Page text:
Honour your pet, honour the relationship you and your late pet shared. Grieve until you get to that emotional place where it gets better, in whatever time you need. That time when we’ve grieved to a point of moving on in acceptance when the fond and funny memories take the place of all the pain that initial pet loss brings in all that grief and sorrow. I am looking forward to getting to that place where I will fondly remember Baylee’s kitten antics, her way of demanding food, even though she had lots of food still, she hated to run out of food, ever, even for like minutes. I long to remember fondly, after I grieve the pain, and feel this longing, and all the guilt attached to it that is often just a part of grief to have her back. That’s normal. I also look forward through my pain and tears now to when I will fondly smile, instead of cry and grieve, when I remember, as I always will, my beloved cat, Baylee. As I now fondly remember my late dog, Mandy and have for years now and my late cat Duke as I have for years now.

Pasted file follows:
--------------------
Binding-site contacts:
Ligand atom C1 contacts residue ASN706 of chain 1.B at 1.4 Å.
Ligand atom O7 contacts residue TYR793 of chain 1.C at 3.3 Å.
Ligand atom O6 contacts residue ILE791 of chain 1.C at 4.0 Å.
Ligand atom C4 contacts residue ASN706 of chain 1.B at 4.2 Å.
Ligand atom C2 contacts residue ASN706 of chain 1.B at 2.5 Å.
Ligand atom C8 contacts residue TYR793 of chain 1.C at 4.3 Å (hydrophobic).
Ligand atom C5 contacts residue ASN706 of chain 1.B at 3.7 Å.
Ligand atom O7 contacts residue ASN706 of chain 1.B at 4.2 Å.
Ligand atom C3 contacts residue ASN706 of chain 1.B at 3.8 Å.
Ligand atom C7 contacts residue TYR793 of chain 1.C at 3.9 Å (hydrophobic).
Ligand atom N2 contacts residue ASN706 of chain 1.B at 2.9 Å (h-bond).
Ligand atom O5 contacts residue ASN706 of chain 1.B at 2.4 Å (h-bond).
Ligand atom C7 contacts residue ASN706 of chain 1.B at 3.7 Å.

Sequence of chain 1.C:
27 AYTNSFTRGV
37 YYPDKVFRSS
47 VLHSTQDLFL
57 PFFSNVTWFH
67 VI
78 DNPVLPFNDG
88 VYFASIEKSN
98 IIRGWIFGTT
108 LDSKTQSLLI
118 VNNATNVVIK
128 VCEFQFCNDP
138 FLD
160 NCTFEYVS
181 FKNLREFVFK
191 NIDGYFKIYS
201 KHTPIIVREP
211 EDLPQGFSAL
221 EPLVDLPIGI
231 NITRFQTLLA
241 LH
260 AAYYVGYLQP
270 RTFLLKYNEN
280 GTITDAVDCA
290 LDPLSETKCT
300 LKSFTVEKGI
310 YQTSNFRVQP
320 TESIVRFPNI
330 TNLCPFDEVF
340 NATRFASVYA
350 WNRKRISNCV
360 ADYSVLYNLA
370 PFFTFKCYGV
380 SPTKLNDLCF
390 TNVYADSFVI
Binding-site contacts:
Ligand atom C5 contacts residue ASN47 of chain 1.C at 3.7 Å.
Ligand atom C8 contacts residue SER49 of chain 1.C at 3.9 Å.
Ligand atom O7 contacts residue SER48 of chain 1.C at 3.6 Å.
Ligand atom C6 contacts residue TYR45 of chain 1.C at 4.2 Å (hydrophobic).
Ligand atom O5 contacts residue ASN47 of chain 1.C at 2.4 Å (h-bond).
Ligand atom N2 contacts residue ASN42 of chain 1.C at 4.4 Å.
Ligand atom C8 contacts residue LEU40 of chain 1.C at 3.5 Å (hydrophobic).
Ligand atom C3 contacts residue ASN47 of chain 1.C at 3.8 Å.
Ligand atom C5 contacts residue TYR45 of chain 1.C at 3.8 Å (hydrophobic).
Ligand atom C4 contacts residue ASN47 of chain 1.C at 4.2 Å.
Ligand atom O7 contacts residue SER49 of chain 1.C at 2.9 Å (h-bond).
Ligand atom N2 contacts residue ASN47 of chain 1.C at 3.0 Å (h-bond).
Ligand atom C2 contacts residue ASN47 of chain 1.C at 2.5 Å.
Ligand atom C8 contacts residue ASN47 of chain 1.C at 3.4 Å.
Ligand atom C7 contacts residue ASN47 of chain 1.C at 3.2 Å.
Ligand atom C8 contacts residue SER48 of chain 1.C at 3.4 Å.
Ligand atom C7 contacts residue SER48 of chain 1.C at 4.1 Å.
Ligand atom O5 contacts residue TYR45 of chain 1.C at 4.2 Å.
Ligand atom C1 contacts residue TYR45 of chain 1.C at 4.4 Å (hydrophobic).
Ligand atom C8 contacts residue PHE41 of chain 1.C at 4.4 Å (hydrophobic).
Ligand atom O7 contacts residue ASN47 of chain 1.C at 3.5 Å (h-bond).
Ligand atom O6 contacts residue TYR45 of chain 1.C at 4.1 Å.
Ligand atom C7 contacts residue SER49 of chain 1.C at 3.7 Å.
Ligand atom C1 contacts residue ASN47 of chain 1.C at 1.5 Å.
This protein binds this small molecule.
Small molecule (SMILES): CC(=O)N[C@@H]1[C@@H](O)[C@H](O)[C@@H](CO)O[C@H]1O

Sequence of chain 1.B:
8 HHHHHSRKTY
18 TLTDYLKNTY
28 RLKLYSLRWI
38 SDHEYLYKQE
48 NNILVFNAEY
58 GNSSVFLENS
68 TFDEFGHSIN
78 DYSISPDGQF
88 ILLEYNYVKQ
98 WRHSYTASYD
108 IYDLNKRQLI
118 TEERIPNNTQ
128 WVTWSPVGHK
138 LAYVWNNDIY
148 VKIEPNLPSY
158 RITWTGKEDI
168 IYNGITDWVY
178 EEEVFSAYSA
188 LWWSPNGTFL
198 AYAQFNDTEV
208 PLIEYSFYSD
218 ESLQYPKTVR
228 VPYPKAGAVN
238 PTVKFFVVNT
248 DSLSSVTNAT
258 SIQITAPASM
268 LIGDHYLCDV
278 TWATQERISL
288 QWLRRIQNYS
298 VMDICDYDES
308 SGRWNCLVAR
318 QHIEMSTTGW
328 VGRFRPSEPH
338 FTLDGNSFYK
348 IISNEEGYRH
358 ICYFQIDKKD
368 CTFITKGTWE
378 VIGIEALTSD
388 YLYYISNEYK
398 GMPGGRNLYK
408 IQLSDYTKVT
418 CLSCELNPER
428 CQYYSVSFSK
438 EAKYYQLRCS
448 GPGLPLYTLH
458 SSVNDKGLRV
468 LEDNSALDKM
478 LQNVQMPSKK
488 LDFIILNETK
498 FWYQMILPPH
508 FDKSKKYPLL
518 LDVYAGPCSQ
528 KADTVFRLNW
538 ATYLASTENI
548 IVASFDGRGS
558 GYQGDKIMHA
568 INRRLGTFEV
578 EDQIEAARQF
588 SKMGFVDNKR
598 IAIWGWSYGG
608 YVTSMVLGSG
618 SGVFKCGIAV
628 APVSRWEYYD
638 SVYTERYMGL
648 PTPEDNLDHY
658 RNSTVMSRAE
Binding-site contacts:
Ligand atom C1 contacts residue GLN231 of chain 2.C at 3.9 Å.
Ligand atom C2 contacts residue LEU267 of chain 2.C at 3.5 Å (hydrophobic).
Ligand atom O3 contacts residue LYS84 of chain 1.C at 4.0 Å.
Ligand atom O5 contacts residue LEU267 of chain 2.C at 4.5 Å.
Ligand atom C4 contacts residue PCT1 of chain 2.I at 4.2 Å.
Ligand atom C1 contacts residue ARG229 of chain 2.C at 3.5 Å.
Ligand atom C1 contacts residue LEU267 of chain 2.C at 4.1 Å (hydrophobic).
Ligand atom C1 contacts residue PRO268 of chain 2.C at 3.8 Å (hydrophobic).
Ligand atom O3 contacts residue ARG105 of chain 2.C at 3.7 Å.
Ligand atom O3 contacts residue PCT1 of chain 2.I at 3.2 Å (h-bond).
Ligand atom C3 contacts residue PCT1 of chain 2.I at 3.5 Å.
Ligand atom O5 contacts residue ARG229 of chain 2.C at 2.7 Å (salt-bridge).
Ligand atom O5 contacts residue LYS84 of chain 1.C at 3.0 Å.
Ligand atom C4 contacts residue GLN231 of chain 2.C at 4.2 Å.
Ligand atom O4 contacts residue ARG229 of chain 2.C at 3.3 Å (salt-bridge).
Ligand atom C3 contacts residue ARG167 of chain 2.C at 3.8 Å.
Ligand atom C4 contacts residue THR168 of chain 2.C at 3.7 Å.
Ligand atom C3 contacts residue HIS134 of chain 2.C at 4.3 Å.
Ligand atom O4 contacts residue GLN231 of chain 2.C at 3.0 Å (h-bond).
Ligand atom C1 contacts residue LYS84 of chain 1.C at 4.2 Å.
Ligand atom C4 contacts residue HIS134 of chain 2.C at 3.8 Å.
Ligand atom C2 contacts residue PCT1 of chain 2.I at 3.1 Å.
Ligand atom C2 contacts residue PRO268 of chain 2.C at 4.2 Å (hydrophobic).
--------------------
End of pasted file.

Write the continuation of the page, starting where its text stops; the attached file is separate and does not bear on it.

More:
If you are grieving the loss of your beloved pet, please allow yourself the time and space to feel all you need to feel, bot pay tribute however you decide is right for you. To be with that sadness of loss and missing that pet until you move through it. Don’t let anyone minimize how you feel or judge how you feel. Don’t let anyone tell you that you “should be over it”. You know better than that. You are the one whose precious beloved pet died. You are the one that knew that pet deeply as he or she knew you in love and relationship that sometimes we just can’t adequately explain or have understood by some people in our lives. Most people know much more about this grieving process after the loss of pet now but there are still enough people out there that just aren’t animal lovers at all who don’t get. As much as I am grieving a huge loss right now, and you may be too or you have or you will. It is you, and I, the pet lovers who “get it” and understand why we grieve as we do. We know what the love we lost was and is and always will be in a different way. Those who don’t have pets or love animals have no idea.